First and foremost, structural issues. If an inspector comes back saying that the foundation is cracked or there isn’t proper drainage away from the house, it’s an immediate no-sell in my book.


Another large deterrent would be if there is an underground oil tank on the property and the seller refuses to remove it. If the tank has been leaking oil, it could cause a severe contamination problem, which is incredibly expensive to remediate. In that case, I would definitely recommend the buyer walk away.


How do you keep an eye out for “hidden” problems?


An inspector will generally be able to notice signs of an underlying issue. For example, stains on the walls, floors, or ceiling are obvious signs of a water or gas leak that could be exorbitantly expensive to fix (and a safety hazard too).


Take for example the water system. City water comes from various reservoirs owned by a given water company. It’s tested for impurities and toxins before entering the home. Well water, however, is taken directly from rainwater on the property. It’s brought through a natural purification process in the well. However, you’ll often find that ground impurities, like arsenic, lead, and coliform can seep into the well water.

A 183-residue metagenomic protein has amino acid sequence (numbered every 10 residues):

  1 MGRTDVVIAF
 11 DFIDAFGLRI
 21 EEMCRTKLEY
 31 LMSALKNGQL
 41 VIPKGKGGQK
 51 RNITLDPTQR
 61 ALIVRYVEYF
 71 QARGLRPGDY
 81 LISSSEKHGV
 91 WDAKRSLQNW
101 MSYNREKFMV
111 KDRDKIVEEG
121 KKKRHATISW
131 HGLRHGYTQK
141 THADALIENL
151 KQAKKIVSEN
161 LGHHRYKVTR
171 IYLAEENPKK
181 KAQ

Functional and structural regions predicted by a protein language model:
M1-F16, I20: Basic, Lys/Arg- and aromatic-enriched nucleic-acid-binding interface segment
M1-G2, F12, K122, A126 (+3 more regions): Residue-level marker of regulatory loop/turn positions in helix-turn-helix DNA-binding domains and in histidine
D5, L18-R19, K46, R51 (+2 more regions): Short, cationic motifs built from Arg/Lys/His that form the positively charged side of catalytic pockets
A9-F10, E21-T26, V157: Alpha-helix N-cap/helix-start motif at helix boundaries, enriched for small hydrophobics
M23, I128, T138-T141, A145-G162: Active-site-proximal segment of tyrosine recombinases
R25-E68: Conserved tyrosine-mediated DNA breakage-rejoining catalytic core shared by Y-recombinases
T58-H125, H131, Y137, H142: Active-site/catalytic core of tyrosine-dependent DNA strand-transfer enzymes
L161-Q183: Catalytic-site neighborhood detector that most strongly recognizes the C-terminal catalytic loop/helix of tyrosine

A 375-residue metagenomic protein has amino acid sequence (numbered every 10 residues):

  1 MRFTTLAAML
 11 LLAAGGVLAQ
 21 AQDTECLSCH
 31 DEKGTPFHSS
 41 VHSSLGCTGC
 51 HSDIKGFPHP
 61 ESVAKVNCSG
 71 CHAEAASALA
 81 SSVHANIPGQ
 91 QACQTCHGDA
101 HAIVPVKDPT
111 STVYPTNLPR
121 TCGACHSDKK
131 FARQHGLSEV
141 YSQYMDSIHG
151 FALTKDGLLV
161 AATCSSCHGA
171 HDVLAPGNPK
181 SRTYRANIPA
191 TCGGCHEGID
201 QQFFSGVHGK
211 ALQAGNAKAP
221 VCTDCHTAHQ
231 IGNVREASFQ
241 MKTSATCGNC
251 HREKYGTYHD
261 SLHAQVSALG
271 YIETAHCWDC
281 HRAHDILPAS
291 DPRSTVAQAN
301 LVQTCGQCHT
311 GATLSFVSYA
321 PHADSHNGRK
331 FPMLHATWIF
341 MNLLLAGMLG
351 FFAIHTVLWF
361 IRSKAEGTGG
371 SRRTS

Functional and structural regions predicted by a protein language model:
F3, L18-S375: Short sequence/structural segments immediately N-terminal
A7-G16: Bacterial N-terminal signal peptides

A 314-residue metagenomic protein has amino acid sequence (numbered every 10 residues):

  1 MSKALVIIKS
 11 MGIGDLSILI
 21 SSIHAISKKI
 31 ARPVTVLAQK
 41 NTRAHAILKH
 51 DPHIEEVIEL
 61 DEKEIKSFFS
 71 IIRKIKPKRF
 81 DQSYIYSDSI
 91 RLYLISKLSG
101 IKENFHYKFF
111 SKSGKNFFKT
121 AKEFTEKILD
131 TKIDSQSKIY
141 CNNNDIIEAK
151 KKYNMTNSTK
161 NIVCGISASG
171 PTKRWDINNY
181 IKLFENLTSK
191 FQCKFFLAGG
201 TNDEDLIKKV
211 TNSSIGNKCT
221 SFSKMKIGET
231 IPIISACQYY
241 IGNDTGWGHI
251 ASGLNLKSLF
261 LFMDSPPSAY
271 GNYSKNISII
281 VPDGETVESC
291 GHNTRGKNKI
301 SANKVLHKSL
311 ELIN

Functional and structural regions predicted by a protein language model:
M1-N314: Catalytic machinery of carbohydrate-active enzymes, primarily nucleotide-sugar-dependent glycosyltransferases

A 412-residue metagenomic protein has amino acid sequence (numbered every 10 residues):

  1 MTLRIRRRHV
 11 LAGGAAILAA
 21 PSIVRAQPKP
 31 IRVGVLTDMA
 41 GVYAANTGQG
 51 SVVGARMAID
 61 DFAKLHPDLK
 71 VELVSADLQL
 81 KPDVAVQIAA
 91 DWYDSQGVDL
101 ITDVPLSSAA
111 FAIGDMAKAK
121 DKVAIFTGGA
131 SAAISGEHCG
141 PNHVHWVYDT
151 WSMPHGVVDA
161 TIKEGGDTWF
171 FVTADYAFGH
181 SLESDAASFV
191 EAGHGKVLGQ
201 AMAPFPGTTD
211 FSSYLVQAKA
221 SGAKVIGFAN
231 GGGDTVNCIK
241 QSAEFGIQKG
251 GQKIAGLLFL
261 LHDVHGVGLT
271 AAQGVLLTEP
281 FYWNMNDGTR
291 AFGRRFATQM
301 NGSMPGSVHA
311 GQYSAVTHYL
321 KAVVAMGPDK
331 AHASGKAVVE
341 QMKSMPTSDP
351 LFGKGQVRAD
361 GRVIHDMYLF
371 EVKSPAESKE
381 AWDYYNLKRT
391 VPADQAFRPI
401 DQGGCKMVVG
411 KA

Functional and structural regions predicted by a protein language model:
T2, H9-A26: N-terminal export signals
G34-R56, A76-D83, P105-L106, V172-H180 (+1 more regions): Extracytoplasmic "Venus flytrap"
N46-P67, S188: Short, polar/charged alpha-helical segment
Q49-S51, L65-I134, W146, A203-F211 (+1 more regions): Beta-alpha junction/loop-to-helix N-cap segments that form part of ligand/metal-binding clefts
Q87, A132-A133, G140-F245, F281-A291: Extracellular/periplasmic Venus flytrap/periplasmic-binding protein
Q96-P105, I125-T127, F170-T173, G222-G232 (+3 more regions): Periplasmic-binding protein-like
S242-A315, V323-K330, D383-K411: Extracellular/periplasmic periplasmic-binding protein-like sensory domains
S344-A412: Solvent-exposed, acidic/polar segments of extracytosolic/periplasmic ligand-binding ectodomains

Depending upon the state, the seller is often required to test well water for impurities. If any area comes back high, then the owner has the choice to fix the problem. If they don’t, the buyer should definitely walk away.

Unfortunately, these things can easily slip through the cracks without

a comprehensive inspection.


Basically—test everything.


The House Buying Checklist  

Below we’ve included a basic list that you and your inspector should review to ensure the house is ready for purchase.



  • Drainage away from house
  • No standing water
  • Landscaping in good condition
  • No evidence of termite damage or rotted wood on fences, sheds, decks, railings
  • All driveways, walks, patios, and landings pitched away from house




  • Window and door frames are square
  • Sides of house appear straight
  • No cracks in foundation
  • No dents, damaged, loose, or bowing siding
  • Joints around window and door frames are caulked and secure
  • No broken glass or damaged screens
  • Storm windows or thermal glass is used
  • Drip caps installed
  • Stucco is not cracking or unsealed
  • Additions and expansions are consistent with house



  • No curling or cupping of composition shingles
  • No mold, rot, or decay of wood shingles
  • No shingles are damaged or missing
  • No patches, cracks, blisters, wrinkles in flat roofings
  • No evidence of excess cement, tar, or caulk
  • Vents are clean and painted over
  • No decay or rust on gutters
  • Gutters are secured to structure
  • Chimneys are straight and in good condition



  • No stains on underside of roofing
  • No evidence of damage or decay
  • Sufficient insulation with an installed moisture barrier
  • Adequate ventilation